There is not a single moment when I do not think of you. Then again, dearest Bibi, I realise I am not the only one who feels such emotions and your presence.
For anyone who cares for Pakistan – and for peace at large – she means much. Bibi resides in the hearts of not just the democracy-loving Pakistani but also those whose lives she touched in myriad ways.
On June 21, 1953, a little princess was born to the lucky parents. Her cheeks were pink and rosy and so she was instantly nicknamed Pinkie. She brought joy along with her; her proud parents couldn’t take their eyes off their beautiful bundle of joy, their first-born. Her rose-petal lips curled into a big smile every time Mummy or Papa touched her cheeks. Papa wanted to give her a unique name, so they chose the name Benazir (incomparable or one of a kind).
The family’s four children grew up in a happy environment. Looking back, I often wondered why she chose this thorny path. She had the resources to live comfortably wherever she liked, but what brought her back to her people time and again? Why was she committed to her country and her people? People blame her of being in the “power game,” but I want to ask what power means when one is born with a silver spoon? This power cost her her father’s life, she had no choice but to enter politics.
Bibi was an extraordinary woman, fragile but sturdy, sensitive but tough, forgiving but firm. It is painful that she is not with us when we need her the most to resolve the turmoil that Pakistan is facing today. Not only would Pervez Mushuraf have been history by now, but the judiciary issue would have been solved amicably. For she was more than capable of dealing with challenges and difficult situations; all her travails and sufferings had made her wiser and stronger. For me personally, the tragedy is even greater. I could never imagine a life without her presence. Such unwelcome events and tragedies rip lives apart, leaving us bewildered and dismayed. I am unable to find the appropriate words to express her meaning in my life but I have convinced myself to some extent that we must find ways to grieve because only grief can give us some comfort.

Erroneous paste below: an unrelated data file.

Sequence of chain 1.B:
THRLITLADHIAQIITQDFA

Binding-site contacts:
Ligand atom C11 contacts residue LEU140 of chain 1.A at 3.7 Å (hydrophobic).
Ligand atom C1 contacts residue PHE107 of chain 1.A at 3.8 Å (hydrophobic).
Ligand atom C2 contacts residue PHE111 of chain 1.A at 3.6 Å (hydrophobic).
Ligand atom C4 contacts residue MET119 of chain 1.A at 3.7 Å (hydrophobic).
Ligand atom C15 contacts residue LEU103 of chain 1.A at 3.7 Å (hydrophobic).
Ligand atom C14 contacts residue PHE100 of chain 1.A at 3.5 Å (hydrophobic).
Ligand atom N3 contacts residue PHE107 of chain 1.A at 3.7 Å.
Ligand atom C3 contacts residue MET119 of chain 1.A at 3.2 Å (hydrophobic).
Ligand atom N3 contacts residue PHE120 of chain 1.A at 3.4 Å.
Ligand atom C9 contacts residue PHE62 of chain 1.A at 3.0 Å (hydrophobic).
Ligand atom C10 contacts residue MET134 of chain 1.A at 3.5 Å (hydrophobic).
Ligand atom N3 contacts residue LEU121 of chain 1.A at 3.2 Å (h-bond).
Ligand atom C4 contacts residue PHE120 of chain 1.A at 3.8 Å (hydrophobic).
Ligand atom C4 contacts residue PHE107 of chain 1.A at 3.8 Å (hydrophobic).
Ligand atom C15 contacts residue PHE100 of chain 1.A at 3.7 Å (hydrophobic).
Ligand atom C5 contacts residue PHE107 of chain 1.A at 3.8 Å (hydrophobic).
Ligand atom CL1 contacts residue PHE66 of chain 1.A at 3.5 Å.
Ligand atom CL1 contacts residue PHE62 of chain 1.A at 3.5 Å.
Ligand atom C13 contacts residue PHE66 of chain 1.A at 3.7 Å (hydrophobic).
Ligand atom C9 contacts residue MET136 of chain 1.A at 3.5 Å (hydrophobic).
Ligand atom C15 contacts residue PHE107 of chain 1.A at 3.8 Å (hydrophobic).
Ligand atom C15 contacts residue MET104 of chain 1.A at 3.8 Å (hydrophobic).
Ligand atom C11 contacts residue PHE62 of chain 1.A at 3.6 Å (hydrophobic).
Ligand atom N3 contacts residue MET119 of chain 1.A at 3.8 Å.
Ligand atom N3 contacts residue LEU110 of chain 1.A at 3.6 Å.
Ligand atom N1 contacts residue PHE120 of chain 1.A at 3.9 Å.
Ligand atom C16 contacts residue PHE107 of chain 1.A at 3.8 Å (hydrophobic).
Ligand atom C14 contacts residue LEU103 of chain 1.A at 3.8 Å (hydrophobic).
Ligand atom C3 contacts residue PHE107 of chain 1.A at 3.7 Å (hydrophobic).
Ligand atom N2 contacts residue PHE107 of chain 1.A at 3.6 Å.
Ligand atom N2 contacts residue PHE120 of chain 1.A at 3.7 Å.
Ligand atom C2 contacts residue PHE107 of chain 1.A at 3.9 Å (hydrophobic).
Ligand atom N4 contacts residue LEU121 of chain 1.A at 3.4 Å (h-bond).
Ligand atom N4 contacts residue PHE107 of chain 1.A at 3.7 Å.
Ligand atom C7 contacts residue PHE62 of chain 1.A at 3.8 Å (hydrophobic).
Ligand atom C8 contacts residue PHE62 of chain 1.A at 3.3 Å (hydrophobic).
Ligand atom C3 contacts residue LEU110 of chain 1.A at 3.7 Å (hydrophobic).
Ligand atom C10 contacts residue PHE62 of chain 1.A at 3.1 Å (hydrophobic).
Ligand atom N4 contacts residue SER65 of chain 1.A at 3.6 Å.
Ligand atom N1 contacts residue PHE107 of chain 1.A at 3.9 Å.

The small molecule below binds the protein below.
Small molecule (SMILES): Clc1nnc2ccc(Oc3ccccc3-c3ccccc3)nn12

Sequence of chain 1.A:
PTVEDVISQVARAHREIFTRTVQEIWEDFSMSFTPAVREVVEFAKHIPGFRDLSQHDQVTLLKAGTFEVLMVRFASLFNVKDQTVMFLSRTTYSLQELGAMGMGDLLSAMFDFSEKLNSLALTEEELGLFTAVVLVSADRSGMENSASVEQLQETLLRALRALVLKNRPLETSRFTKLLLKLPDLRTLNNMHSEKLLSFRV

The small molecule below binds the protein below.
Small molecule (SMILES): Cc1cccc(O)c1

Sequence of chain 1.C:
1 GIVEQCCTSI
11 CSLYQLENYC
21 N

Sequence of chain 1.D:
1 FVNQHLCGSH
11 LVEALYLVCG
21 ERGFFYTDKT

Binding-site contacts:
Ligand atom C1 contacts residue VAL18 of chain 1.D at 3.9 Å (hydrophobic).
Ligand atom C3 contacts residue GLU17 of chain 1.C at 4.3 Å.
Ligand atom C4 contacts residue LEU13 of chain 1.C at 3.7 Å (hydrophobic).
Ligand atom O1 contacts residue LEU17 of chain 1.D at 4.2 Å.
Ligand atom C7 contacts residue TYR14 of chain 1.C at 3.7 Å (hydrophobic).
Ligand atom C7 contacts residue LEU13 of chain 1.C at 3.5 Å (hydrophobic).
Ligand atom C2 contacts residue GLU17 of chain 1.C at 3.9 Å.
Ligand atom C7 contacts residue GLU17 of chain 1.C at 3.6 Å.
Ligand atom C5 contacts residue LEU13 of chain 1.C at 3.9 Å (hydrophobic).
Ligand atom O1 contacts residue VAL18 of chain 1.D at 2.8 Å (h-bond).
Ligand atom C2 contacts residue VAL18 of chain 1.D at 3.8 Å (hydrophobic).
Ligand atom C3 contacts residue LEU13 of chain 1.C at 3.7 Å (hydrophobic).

Remembering her each and every moment of my life has given me the courage to deal with the loss and pain I was going through. I have allowed myself to reach my subconscious to uncover my true feelings and feel my pain in order to accept reality. I know that only then can I begin to heal. I have discovered a great way to expose my true feelings. I have found out that sitting with pen and paper, delving into deep thoughts and pouring your heart out in the shape of words, moulding words into sentences and sentences into complete thoughts is one of the best ways to grieve.
I am delighted that I have seen her triumph; I am glad that I was with her during her most difficult times when we found sanctuary in one other. I witnessed the leader in the making. I have seen her mourning for her beloved brother Shahnawaz. I have seen the passion in her smile when we landed in Lahore together on the April 10, 1986. I have seen her in her bridal dress, entering another era of her life. I have seen glimmer in her eyes when she held newborn Bilawal at Lady Dufferin in Karachi. I saw her sit on the floor of an operation theatre, sobbing silently where her brother Murtaza lay dead. I have seen her moments of pain when our party’s stalwarts and lawyers wouldn’t come to the courts, when she had to run from court to court, shuttling between city to city dealing with fabricated cases which were aimed to drain her emotionally and physically.
I can never stop thinking about her helplessness each time she visited her husband in jail with her two toddlers Bilawal and Bakhtawar and infant Asifa. I could see the heartbroken dejection on her face. Puzzled between her roles as a leader, a mother and a wife, she often broke down in private. At the same time she felt obligated towards her father’s mission, which she carried out and which brought her the audacity to deal with the appalling and extraordinary circumstances.
I felt her agony when she was betrayed by the ones she trusted the most because she was going through a terrible phase of her life and I have seen her longing for her children when she was forced to send them away. She found comfort in solitude, vowing not to surrender to the hidden powers who wanted to administer Pakistan according to their wishes. I have seen her devotedly taking care of her ailing mother. Her beautiful smile never revealed to anyone the anguish that she went through all her life.
Then there was an upheaval, when she lay lifeless in my arms, in a pool of blood, I saw her wrapped in white cloth, leaving us forever to her final abode. She was smiling even then.
Today, on her 55th birthday, I bid to recall the special memories of this remarkable woman. Happy birthday, Bibi.
Source: The News, 21/6/2008